As I sit here at now 30,000 ft and descending, I look at the costs I pay to work effectively while traveling. There is my subscription to Gogo Airborne internet. There is the Bluetooth travel keyboard I bought. There are the external batteries I carry and the duplicate set of cables I keep in my travel bag. There are the cloths that are so different from the jeans and T-shirt I wear to work; the dresses and suits and other professional business wear. And there are random things, like travel pillows and travel-sized containers for liquids. It all adds up. It is the cost of advancing my career and choosing not to suffer in the process. I can afford it, but it does mean that the amount I earn in my paycheck doesn’t reflect what I get to keep.

I know that part of the justification for managers earning larger salaries is to cover these kinds of costs. If you have to wear the dry clean only suit for work, you should be able to afford the dry cleaning. When professors become deans, they get a pay bump and have to stop wearing jeans and t shirts.

But the travel I’m talking about is done by everyone, and starting salary for a professor is just $30k in some fields. I can afford it, but can they?

If we aren’t going to pay our people better, and we are going to ask them to travel, changes need to be made. First of all, anyone who has to travel for work needs work to pay for travel, and to pay what it can up front with timely reimbursement on the back end. Second, we need to reconsider per diem rates in the context connectivity costs; incidentals needs to be sufficient to include wifi. Next, we need to consider creation of travel kits that can be checkout and that contain cables and batteries and all the other random stuff that is needed.

Beyond this, we must sort how to make tipping affordable so the trickle down economy doesn’t trickle down poverty. That maid who cleans your hotel room is underpaid and deals with things you don’t want to think about. It is custom in this country and many others to tip daily, and this is built into how she or he budgets and how his or her manager pays. We need to not punish housekeeping by tipping poorly (or not at all) when hotels host academic events.

Yes, being an academic is a privilege. Yes, we are lucky to get to see the insides of conference centers the world over. And yes, we need to have a discussion about the cost we’re required to pay to keep this privilege.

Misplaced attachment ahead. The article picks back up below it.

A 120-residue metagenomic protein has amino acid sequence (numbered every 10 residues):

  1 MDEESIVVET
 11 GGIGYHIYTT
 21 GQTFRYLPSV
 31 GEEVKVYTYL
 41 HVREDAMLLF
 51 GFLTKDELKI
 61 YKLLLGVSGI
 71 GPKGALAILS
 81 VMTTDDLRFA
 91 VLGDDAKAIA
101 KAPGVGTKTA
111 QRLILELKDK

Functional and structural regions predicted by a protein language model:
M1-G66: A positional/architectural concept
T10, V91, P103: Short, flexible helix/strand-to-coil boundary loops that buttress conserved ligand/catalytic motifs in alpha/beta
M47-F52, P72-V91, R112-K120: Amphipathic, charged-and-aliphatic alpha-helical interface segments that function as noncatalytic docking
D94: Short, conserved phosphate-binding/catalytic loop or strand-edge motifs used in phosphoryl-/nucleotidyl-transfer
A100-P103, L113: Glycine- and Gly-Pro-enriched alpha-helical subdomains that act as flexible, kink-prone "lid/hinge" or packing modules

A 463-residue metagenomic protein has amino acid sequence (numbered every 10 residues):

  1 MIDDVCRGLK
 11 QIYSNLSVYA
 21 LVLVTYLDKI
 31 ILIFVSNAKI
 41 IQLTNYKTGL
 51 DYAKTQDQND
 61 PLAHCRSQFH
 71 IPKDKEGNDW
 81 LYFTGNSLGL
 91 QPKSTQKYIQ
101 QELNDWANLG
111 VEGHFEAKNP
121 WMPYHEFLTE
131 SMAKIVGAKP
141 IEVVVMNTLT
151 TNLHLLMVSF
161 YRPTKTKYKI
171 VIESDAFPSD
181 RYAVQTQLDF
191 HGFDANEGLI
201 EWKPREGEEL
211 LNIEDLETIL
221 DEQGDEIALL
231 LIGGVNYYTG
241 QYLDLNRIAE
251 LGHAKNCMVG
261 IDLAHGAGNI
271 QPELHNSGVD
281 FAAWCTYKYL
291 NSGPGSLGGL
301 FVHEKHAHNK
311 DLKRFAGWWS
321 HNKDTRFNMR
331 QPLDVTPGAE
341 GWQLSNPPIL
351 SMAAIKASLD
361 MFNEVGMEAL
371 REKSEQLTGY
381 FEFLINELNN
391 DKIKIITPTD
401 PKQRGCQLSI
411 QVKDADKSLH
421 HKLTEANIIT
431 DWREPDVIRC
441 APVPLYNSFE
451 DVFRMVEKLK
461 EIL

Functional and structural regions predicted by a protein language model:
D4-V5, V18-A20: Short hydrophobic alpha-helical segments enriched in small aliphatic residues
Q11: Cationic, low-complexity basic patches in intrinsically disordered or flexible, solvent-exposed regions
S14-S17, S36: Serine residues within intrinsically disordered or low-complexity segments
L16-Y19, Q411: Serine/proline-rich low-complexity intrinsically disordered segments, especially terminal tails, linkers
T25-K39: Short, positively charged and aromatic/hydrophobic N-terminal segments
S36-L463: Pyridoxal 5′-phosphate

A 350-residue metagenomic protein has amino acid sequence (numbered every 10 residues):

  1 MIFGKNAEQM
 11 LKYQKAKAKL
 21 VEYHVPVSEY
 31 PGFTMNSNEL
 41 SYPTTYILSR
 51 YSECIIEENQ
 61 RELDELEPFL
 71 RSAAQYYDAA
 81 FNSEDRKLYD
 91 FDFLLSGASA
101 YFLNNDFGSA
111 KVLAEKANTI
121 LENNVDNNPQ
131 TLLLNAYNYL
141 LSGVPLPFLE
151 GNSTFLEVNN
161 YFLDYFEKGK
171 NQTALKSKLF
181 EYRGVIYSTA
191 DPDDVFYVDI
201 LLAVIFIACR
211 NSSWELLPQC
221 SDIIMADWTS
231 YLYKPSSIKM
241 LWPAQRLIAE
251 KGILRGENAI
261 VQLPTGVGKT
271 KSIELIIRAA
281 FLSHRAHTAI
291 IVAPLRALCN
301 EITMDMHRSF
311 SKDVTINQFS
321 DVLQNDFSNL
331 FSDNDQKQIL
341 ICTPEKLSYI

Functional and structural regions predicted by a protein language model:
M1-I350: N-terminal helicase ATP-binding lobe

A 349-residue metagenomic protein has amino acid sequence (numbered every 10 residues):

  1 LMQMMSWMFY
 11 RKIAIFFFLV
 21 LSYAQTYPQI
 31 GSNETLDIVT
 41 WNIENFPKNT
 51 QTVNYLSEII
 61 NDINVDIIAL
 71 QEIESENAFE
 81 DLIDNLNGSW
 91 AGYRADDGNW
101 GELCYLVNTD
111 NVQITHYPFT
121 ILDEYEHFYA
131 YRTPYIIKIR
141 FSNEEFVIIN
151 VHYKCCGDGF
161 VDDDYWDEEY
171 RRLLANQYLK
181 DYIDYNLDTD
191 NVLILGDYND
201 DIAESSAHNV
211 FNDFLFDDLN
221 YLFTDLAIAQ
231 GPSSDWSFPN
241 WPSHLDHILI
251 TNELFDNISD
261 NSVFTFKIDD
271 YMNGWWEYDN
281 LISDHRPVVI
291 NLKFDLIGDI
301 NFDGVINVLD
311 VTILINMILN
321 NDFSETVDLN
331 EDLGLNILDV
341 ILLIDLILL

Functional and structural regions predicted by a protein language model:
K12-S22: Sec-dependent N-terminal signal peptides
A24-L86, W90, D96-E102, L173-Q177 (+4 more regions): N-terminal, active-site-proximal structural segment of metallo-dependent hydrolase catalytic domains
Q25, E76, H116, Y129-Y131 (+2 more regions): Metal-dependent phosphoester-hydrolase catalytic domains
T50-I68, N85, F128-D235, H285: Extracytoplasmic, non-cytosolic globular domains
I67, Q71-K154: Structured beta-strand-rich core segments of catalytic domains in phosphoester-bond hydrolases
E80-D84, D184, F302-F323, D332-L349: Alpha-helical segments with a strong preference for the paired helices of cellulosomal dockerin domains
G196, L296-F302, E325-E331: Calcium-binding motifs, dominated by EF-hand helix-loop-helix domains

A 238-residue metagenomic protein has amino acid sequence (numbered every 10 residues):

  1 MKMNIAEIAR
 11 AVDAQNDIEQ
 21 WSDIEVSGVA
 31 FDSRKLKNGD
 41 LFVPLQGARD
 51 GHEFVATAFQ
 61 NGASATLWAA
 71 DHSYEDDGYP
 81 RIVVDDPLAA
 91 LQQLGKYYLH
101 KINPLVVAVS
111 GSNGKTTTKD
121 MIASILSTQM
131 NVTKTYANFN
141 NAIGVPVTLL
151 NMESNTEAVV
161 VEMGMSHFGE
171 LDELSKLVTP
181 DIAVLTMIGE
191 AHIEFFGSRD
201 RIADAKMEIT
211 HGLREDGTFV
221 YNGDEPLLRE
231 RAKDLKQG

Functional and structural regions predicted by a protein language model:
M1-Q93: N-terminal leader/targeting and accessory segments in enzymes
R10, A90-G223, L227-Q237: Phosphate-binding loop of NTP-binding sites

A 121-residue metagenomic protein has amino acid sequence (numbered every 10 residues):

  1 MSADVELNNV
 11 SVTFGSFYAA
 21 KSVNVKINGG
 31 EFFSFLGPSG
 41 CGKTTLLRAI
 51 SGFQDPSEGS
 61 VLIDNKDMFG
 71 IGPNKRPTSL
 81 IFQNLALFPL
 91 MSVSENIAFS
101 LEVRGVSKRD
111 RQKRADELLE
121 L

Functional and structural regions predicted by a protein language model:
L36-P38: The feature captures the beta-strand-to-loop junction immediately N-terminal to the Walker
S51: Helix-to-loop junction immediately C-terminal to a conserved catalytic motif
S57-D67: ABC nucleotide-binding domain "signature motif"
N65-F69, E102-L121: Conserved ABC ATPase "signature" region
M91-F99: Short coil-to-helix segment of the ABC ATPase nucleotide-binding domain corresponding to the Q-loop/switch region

2 Comments

  1. website October 31, 2017 at 2:08 am #

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  2. Donald Casadonte November 7, 2017 at 10:25 am #

    Dear Pamela,

    Yes, funding is one reason why i don’t go to more conferences, which is a shame, because some of the areas in which I work have only a small number of researchers and we only get to see each other every one or two years. Yes, we have newsgroups and such, but talking to people in-person is much nicer. There is a trend in mathematics to use blogs to crowd-source problems. That is something that the sciences have yet to try, although CosmoQuest is something similar.

    I have enjoyed listening to or viewing AstronomyCast for the last five years. I notice that Fraser has had problems pronouncing a name of one of the Weekly Space Hangout group. I am a scientist and musicologist, and the pronunciation of that name just happens to be a term from musicology, so I thought I would help. I tried to send an e-mail to Fraser at info@astronomycast, but it got bounced back, so I thought I would post the comment, here. I hope you do not mind.

    Kwodlibet’s name is a play on the Latin word, quodlibet (accent on the first syllable: quod-libet (no accent on the bet, so libet rhymes with gibbet and the bet is pronounced as bet, as in poker, so, quod-li-bet)). It is the name of a Medieval European academic public disputation, where two people (usually, academic clergy) would debate a matter in theology or philosophy. In later years, the word became attached to a type of Baroque musical composition where anything goes. Dr. Peter Schickle of P.D.Q. Bach fame wrote a truly wacky modern version which is well worth a listen to.

    The entomology is from qui libet or, what (qui) you please (libet), which comes from the French to the Latin, quodlibetum. You can google the term to get the full entymology.

    Donald Casadonte